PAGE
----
Radical Vaginal Hysterectomy and Trachelectomy in Early-Stage Cervical Cancer


Objective: To communicate a minimally invasive technique for surgical handling of early-stage cervical cancer and its results. Methods: 110 patients with cervical cancer in stages IA2 and IB1, all of them operated in a period of 5 years in both hospitals, are presented. Laparoscopic systemic pelvic lymphadenectomy with radical vaginal hysterectomy or radical vaginal trachelectomy was performed to patients, with the exception of those patients who had compromised nodes detected in contemporary biopsy. Results: Between April 2008 and May 2013, 110 patients were submitted to this technique. 15 patients had their surgery aborted: 13 presented positive nodes for carcinoma in contemporary biopsy and 2 had extensive cervical compromise when performing radical vaginal hysterectomy or trachelectomy. Analysis of the remaining 95 cases shows an average age of 43.9 years (26 - 61), all of them had given birth before, 23 (21%) of them through C-section. BMI averaged 30.5 and 31 (28.2%) had cone surgery performed previously. Average duration of surgery was of 220 minutes. Postoperative hospitalization averaged 3.1 days. Bleeding volume was estimated at 125 cc and one patient required blood transfusion. En 25 patients’ uterine annexes were kept and all of them were suspended by means of laparoscopy. On average, 25.4 pelvic nodes were obtained. Complications 13.6% with eight patients suffered bladder injury, two had rectovaginal fistula, 3 patients requires surgical repair of ureteral obstruction, two patients present thromboembolic disease. The disease-free and overall survivals are consistent with reports in the literature. Conclusion: We believe that handling patients with this technique is possible and has the advantages of vaginal and laparoscopic surgery with minimal complications.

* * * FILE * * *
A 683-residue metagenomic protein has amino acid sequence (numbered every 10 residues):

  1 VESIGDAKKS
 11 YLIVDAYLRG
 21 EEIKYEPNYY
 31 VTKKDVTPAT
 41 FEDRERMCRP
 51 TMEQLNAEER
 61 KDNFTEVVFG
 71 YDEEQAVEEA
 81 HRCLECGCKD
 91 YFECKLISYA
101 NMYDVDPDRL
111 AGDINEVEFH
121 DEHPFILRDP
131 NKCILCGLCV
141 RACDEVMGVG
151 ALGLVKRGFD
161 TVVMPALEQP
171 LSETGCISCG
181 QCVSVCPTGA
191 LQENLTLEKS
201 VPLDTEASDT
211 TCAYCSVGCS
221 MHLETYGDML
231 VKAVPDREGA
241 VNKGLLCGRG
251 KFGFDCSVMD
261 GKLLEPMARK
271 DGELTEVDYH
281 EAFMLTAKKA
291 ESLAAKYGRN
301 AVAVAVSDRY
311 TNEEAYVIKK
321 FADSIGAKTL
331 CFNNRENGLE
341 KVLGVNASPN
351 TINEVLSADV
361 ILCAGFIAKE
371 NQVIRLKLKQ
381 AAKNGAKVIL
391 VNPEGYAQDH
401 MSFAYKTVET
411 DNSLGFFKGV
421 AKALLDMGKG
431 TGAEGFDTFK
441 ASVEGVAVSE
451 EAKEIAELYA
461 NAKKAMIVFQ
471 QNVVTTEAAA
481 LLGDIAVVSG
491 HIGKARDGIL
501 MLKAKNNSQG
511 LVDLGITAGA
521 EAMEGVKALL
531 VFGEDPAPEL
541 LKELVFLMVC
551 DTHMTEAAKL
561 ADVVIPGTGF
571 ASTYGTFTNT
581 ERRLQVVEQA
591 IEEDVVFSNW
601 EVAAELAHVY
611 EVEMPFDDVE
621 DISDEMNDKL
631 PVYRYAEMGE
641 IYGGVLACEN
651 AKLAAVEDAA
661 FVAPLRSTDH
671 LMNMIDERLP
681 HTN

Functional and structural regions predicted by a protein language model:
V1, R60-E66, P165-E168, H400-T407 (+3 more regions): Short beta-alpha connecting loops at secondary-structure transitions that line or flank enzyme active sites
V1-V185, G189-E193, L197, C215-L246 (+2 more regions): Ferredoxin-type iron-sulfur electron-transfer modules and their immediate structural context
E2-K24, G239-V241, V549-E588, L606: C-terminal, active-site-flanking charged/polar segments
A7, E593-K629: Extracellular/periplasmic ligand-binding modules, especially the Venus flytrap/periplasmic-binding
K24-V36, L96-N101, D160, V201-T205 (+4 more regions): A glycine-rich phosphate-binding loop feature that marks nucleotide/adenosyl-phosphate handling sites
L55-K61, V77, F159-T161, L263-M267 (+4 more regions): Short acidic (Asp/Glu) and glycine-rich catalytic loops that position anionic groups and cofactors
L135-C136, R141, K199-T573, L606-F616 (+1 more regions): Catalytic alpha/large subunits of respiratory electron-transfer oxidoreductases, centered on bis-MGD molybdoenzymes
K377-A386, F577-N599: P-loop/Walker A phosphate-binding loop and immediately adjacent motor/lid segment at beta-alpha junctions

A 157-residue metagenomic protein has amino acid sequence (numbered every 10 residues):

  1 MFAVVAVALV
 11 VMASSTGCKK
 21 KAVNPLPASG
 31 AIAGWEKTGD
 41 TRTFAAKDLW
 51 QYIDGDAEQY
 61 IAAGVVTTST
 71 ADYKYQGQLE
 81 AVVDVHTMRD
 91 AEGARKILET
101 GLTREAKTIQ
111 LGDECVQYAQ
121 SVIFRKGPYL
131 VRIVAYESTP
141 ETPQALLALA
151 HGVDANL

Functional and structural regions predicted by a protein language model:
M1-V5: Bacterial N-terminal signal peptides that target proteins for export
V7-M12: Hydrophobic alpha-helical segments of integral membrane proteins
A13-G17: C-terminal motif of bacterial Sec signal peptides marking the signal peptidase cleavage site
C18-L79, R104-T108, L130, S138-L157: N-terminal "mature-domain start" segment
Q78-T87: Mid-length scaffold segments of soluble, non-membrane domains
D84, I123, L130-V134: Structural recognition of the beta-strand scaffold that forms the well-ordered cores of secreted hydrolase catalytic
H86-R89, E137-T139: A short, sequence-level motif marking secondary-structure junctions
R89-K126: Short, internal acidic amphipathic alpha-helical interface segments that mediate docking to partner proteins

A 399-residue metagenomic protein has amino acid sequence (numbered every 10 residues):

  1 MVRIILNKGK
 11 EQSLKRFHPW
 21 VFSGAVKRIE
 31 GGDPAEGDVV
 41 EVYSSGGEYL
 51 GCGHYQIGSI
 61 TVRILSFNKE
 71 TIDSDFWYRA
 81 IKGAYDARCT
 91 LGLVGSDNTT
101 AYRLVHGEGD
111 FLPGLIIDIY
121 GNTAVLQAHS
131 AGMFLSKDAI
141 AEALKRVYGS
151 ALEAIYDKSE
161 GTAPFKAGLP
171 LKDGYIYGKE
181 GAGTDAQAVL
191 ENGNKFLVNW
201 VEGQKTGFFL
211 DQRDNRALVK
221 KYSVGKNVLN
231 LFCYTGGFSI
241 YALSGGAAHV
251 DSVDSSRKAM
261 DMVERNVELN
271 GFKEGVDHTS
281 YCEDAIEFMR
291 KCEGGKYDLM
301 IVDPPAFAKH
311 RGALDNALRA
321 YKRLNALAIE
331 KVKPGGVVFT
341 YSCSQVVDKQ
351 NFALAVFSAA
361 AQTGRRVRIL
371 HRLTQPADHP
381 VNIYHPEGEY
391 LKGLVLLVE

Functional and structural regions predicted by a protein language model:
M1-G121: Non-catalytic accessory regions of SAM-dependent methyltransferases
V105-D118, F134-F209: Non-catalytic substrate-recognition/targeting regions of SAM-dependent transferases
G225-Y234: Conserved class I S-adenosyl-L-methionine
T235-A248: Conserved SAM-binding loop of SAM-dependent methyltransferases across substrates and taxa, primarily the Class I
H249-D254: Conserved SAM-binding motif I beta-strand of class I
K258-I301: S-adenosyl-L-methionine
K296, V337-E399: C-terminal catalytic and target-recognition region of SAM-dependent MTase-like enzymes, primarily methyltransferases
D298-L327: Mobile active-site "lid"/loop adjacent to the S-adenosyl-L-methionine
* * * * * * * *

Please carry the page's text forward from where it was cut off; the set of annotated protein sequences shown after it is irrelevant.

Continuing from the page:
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Bravo, E. , Montemurro, C. , Sepulveda, S. , Bustamante, J. and Pinto, H. (2014) Radical Vaginal Hysterectomy and Trachelectomy in Early-Stage Cervical Cancer. Open Journal of Obstetrics and Gynecology, 4, 491-496. doi: 10.4236/ojog.2014.48070.

Conflicts of Interest

The authors declare no conflicts of interest.


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